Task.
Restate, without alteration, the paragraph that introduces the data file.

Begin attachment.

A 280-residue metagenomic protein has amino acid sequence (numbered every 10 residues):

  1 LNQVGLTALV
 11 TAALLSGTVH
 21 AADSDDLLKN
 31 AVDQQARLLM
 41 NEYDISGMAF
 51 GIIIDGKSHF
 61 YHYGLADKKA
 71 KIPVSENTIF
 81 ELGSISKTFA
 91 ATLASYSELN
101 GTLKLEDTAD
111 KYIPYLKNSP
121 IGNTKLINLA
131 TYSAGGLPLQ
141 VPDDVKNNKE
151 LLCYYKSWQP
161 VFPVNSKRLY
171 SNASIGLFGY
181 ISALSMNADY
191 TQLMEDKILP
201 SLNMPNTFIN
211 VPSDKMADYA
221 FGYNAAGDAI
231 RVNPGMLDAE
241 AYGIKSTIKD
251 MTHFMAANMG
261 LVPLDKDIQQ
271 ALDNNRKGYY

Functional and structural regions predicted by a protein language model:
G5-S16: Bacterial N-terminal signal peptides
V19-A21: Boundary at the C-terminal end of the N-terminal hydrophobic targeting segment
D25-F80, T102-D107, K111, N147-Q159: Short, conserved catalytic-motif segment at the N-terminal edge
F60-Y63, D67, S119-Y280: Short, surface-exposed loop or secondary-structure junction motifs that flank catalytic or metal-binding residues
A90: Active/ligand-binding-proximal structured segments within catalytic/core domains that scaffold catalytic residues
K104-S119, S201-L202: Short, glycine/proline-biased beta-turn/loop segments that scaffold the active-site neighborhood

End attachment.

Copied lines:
A 280-residue metagenomic protein has amino acid sequence (numbered every 10 residues):